Superfoods Recipes So Delicious They Make It Easy to Eat Healthy
Spicy Sauteed Kale with Lemon
Superfoods are well above average; they're nutrient-packed ingredients that are believed to promote health. Likely you know about salmon and spinach -- hopefully you're already eating them on a regular basis. Here are other powerhouse foods to incorporate into your diet. All are versatile and delicious -- we have the recipes to prove it!
Peerhaps the ultimate superfood, this leafy green is packed with vitamin K (which helps keep your bones and blood in tip-top shape), vitamin C, and tons of antioxidants and minerals.
Nuts are a nutritional powerhouse, and almonds are just awesome! They promote heart health and contain vitamins and minerals that contribute to lowering LDL (bad cholesterol). Like many nuts, almonds are high in calories, so be mindful of your portions. Eat a handful as a midafternoon snack or switch up a PB & J for an AB & J, try adding almond butter to a smoothie, making pesto with almonds, or enjoying them in a pasta.
Not only does dark chocolate ease the pain of emotionally taxing days but the antioxidants in 72 percent dark chocolate or higher have been shown to decrease the risk of heart disease. (Chocolate with a lower percentage of cacao and more sugar doesn't qualify!)Get the Spiced Hot Dark Chocolate Recipe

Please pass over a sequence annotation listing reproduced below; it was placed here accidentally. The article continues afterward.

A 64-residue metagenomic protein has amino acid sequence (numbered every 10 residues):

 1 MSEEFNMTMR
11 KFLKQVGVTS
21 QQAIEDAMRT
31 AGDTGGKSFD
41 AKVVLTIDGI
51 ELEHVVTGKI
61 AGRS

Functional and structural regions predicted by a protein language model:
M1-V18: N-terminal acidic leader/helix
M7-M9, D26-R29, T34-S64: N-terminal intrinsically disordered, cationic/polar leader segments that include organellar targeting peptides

It's rich and vegan, wonderful for cooking and baking -- as well as for myriad beauty uses. Coconut oil is the latest (greatest?) kitchen must-have. Buy organic, cold-pressed virgin coconut oil for the best flavor and fat composition. Learn More About Cooking with Coconut Oil and Get Recipes
Super indeed, sweet potatoes have an impressive nutritional profile: They are an excellent source of vitamins A, C, and B6; potassium; and more, and are relatively low in calories. They bring vibrant color and sweet flavor to every dish.
Another It ingredient and with reason, chia seeds are full of beneficial omega-3 fatty acids and are a satiating food because they expand when mixed with liquid and help with blood-sugar regulation. These little power players can be used as an egg replacer in many baking recipes.Watch How to Soak Them and Make a Delicious Chia Parfait
Forgo cold brew, forget chai -- green tea is what it's all about. It's a broad category, akin to saying "white wine," and not all green tea has the same quality or health benefits. (Green tea has been linked to reducing the risks of heart disease and to boosting metabolic rate, among other things.) Sip a cup or use green tea in baked goods, like this fabulous crepe cake, and savory dishes, including this green bean side.
Small but mighty, lentils are packed with iron, which helps the body move oxygen around the bloodstream. Many women are iron deficient so it's a good idea to pack meals with natural forms of iron from lentils, leafy greens, and beans. Lentils come in myriad varieties and have different textures and flavors. Some work best for salad, some for soups or stews -- they don't need to soak and cook much faster than beans. And for days when there's no time to cook from scratch, keep vaccum-packed cooked lentils in the refrigerator.
Low in calories -- just 78 per large egg -- and high in protein -- 6 grams per egg -- these superfoods are a perfect pre-workout snack. Think about that ratio the next time you reach for a breakfast bar or protein shake. But don't limit your egg consumption to snacks; enjoy them for breakfast, lunch, or dinner.